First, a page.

Over the past few months, we have added many interesting APIs. You can use APIs to generate many interesting things such as strings, unicode, valid credit card numbers, dates, images and so on. We have also started adding APIs for basic checking. For example, If you want to check broken links on a page, you can call API to get list of broken links on the page.

Consider this - If you are using page object model, you can use this api in your constructor so that every time you construct a page object, you also check presence of broken link on that page. That ...

Goals for 2014

This is the first time I am publishing my goals for next year public. This will probably put some pressure on me and might give some ideas to you as well.. So here is my list

Things I need to learn to remain a relevant technical tester

  • Functional programming languages and NoSQL / Non-relational databases
  • Tools available for testing native and hybrid Chrome and iOS apps
  • Ops tools such as Kibana, Splunk and deployment tools such as puppet
  • Mocking frameworks & tools which give insight on automation coverage.

Things I need to do to contribute meaningfully in the software testing community

  • Make London Selenium Meetup Group more effective and organise quarterly meetups
  • Active participation in discussions on twitter, blogsphere and software testing club
  • Start writing reviews of the books I have read / reading
  • Submit articles for StickyMinds, Testing Planet, Testing Circus and TeaTime With Testers
  • Share automation code and examples with the ...

Agile Testing Days 2013 - experience report

Better late than never :-)

I attended Agile Testing Days 2013 and went to India for holidays. I am back in UK now and it’s time to reflect on the conference and share my experience.

Agile Testing Days started with a great note - some of us went for dinner and many people stayed in the bar till morning. I was relaxed because I didn’t sign up for any tutorial for the next day. I decided to take a day off from testing and explored Berlin before joining others for dinner.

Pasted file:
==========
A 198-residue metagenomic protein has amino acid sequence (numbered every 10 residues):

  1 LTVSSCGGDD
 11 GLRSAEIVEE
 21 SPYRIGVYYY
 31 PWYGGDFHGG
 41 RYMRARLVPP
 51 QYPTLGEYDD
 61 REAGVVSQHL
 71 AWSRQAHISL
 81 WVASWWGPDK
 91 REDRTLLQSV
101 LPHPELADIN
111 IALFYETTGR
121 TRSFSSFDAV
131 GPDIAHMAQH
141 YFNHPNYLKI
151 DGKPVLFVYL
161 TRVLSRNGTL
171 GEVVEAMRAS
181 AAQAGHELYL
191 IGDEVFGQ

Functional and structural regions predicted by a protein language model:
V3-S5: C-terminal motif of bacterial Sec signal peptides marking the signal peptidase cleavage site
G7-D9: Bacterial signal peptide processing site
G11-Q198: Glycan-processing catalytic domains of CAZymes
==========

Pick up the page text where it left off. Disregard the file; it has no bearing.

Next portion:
Opening keynote of the conference was from Andrea Tomasini. I found it extremely fast paced and packed with.. well a lot of information on what agile is. You can find my notes from the session here . Key takeaway from the session for me were the notion of social, technical and business risk in agile projects and reasons of dysfunction ...

How to maximise the benefits of attending software testing conferences?

Someone has rightly said - conferences are what you make of them. It is possible to hear completely different accounts of what people experienced at the same conference. It could be great learning experience for some and complete waste of time for others.

Going to a conference is a huge commitment in terms of time, cost and efforts. I am an independent consultant so do not have to give a business case or take permission - but still I do need to justify this investment of time and money to myself.

My main objective to go to the conferences is - to learn more. I learn by attending sessions and I learn by talking to people between the sessions. It’s always nice to share problems, solutions, constraints to understand what works in a given context and why. It’s also nice to challenge (with the intention to learn more or clarify) and ...